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Registered Nurses

History

Modern ideas about hospitals and nursing as a profession did not develop until the 19th century. The life and work of Florence Nightingale were a strong influence on the profession's development. Nightingale, who came from a wealthy, upper-class British family, dedicated her life to improving conditions in hospitals, beginning in an army hospital during the Crimean War. In the United States, many of Nightingale's ideas were put into practice for the care of the wounded during the Civil War. The care, however, was provided by concerned individuals who nursed, rather than by professionally trained nurses. They had not received the kind of training that is required for nurses today.

The first school of nursing in the United States was founded in Boston in 1873. In 1938, New York State passed the first state law requiring that practical nurses be licensed. Even though the first school for the training of practical nurses was started more than 75 years ago, and the establishment of other schools followed, the training programs then lacked uniformity.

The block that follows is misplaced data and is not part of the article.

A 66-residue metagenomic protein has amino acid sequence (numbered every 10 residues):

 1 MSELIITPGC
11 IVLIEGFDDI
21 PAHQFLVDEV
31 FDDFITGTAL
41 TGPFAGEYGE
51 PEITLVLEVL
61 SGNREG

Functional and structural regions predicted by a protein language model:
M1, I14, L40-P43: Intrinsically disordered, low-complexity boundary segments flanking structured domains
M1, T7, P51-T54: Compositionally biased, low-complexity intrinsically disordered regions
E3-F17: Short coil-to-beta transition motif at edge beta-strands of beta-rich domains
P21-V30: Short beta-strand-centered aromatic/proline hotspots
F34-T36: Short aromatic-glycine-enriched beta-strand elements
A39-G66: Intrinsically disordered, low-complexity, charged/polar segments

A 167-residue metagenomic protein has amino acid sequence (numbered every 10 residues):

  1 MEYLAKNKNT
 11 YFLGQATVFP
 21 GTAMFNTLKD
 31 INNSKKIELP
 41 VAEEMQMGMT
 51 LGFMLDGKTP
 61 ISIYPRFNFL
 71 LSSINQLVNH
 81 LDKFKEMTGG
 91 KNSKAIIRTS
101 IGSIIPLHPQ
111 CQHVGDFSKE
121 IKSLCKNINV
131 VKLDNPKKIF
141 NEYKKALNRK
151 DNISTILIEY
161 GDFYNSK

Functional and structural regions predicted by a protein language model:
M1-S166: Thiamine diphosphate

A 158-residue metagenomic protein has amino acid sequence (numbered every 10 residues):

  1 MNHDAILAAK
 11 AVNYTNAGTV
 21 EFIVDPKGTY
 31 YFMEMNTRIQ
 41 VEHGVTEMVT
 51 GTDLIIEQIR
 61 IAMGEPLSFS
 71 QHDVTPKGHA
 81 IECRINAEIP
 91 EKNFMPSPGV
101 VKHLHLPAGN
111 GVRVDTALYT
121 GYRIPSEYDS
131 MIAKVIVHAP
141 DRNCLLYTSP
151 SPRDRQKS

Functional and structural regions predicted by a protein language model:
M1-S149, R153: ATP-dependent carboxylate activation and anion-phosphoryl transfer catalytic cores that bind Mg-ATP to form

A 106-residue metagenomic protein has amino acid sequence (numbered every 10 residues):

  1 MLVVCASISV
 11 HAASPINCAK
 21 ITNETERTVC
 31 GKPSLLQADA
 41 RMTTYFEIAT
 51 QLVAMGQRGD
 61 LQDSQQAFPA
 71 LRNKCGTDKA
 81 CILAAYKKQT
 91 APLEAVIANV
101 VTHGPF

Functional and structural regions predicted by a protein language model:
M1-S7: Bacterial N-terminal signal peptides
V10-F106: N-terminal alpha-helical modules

After the 1938 law was passed, a movement emerged to have organized training programs that would assure new standards in the field. The role and training of nurses have undergone radical changes since the first schools opened.

Education standards for nurses have been improving constantly since that time. Today's nurse is a highly educated, licensed health care professional. Extended programs of training are offered throughout the country, and all states have enacted laws to assure training standards are maintained and to assure qualification for licensure. Nurses are a vital part of the health care system.

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